When one of the senior most leaders of the Indian National Congress, Ghulam Nabi Azad, recently said that the party was at its “historic low” and that if elections to appoint a new leader of the Congress Working Committee (CWC) and other key organisational posts were not held soon, it could mean that the Congress could continue to sit in the Opposition for the next 50 years, the furore his statement caused was not unexpected. Such voices of dissent are not common in the Congress party and, expectedly, a Congress leader from Uttar Pradesh quickly demanded that he be ousted from the party.
But Azad, who is the current leader of Opposition in Rajya Sabha, and has held key posts as a Cabinet minister, and as a chief minister of Jammu & Kashmir, like the young child in the Hans Christian Anderson folktale, The Emperor’s New Clothes, was telling the blunt truth. Decimated in the parliamentary elections of 2019, the Congress has been plunged into a crisis like it has been never seen before. Its leadership, still controlled by the Gandhi family—Ms. Sonia Gandhi continues as the party’s interim president after her son, Rahul Gandhi, stepped down from the post in 2019—has lacked decisiveness and several party leaders, have either left the party to join the ruling Bharatiya Janata Party (notably Jyotiraditya Scindia), or have dissented against the Congress party’s leadership.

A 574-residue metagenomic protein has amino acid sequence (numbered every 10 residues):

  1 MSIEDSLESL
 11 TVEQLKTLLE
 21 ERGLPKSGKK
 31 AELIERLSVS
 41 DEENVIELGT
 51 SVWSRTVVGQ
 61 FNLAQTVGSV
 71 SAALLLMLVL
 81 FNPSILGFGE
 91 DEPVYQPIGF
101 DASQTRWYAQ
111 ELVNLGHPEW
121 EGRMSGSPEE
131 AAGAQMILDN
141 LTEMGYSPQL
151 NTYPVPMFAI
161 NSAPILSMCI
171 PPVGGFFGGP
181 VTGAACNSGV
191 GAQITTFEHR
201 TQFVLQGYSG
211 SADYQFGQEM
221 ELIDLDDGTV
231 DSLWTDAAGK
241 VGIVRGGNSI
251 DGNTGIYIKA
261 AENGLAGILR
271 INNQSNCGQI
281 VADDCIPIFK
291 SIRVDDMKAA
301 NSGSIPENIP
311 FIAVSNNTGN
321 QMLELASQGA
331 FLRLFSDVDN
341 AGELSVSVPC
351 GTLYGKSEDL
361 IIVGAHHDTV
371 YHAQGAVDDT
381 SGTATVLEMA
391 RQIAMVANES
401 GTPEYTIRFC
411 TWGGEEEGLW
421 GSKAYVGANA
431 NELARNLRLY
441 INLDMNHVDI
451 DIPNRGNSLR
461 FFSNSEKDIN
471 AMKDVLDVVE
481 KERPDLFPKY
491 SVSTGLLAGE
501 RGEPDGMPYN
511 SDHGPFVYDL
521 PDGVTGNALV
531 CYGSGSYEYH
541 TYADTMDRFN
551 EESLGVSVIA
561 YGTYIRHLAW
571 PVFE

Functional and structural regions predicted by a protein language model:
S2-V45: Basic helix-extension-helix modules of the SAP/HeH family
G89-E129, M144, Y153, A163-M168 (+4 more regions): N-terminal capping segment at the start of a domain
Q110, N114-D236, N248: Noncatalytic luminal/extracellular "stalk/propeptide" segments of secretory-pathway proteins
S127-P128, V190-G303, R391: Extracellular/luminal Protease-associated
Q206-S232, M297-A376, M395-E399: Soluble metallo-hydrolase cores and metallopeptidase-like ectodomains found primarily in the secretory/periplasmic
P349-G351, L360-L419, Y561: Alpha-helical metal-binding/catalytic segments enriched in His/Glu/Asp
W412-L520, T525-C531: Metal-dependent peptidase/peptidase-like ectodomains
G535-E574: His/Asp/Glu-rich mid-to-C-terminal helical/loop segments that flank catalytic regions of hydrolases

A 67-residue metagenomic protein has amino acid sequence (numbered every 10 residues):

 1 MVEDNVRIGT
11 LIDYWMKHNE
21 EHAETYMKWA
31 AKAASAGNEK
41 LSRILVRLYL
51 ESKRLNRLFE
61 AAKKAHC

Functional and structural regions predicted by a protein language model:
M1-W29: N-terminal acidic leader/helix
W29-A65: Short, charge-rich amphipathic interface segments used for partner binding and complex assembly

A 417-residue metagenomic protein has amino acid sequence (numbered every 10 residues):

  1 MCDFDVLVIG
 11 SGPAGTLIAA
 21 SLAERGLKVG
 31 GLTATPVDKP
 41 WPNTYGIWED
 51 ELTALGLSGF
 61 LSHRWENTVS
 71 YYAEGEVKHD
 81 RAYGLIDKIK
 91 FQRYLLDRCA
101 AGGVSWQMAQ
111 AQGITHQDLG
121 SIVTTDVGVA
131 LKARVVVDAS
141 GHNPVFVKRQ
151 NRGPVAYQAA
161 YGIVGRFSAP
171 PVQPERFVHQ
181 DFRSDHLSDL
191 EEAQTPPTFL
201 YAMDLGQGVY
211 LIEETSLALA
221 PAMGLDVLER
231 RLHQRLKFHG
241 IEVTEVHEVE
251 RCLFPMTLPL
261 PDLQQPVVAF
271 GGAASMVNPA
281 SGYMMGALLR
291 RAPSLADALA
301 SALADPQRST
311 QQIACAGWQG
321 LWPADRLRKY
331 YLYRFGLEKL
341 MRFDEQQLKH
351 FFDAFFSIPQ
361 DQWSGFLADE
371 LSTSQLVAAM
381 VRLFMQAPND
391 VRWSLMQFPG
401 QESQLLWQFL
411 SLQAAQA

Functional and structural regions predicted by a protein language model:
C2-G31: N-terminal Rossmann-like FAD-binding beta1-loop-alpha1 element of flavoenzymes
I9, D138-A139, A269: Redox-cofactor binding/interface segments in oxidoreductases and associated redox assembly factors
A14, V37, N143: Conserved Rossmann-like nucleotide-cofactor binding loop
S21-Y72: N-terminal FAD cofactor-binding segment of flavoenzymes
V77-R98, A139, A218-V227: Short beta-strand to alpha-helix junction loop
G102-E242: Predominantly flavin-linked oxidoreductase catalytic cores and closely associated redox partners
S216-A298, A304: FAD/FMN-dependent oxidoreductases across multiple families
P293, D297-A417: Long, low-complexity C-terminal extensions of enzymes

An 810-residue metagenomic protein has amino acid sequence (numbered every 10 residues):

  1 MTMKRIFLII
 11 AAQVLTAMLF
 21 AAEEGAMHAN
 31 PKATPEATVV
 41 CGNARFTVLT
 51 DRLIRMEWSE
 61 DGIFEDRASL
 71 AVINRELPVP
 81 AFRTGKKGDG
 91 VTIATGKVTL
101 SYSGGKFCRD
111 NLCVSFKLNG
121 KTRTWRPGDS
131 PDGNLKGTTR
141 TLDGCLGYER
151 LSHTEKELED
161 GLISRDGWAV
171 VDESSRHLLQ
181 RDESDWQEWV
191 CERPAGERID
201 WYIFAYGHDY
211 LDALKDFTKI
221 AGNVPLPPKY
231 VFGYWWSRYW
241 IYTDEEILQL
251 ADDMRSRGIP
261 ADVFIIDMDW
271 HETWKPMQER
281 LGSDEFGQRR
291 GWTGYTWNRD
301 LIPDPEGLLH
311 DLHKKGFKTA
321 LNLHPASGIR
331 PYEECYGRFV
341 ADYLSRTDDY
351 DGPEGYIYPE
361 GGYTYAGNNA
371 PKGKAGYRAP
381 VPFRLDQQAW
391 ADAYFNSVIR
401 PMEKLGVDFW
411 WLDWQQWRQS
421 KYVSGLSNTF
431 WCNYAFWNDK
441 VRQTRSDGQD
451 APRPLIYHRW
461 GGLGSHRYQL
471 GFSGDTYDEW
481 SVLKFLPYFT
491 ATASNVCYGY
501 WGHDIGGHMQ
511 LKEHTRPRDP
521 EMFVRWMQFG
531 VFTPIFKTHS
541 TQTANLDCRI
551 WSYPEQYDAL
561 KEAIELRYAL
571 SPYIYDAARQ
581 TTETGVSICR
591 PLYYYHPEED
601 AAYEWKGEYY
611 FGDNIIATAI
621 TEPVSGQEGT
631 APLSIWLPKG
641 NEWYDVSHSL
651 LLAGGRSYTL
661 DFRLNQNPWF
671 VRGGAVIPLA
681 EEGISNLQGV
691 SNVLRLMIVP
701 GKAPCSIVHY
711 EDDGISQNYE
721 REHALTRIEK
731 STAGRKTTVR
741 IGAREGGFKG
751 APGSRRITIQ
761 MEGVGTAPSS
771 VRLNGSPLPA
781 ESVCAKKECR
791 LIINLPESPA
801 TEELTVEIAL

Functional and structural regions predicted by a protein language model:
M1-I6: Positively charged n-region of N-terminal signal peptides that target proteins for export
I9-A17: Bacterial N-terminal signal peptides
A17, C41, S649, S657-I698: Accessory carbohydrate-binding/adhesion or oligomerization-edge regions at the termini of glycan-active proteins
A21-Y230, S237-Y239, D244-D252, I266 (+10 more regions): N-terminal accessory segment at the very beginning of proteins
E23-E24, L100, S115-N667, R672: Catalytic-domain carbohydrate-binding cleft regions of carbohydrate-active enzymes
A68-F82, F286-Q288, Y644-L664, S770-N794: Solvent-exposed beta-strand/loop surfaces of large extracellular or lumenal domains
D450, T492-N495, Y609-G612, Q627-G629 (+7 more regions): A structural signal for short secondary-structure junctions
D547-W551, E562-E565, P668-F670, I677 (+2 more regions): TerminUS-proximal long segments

In late August, 23 senior leaders of the Congress party, including five former state chief ministers, members of the CWC, MPs, and former central government ministers, wrote to Ms. Gandhi calling for sweeping changes at all levels of the party. The letter focused on the erosion of the party’s support base; and loss of support from among India’s youth, who make up a substantially large proportion of the nation’s electorate. The letter, in effect, was a sharp indictment of the party’s leadership.